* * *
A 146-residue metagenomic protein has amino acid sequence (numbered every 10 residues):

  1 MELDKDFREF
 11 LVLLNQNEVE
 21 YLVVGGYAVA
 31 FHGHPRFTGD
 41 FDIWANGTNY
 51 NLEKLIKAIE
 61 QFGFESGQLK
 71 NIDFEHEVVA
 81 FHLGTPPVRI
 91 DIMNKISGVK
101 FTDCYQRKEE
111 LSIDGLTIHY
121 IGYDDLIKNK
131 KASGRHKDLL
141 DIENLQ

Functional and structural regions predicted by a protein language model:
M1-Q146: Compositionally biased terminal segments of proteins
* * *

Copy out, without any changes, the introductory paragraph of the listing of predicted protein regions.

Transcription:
A 146-residue metagenomic protein has amino acid sequence (numbered every 10 residues):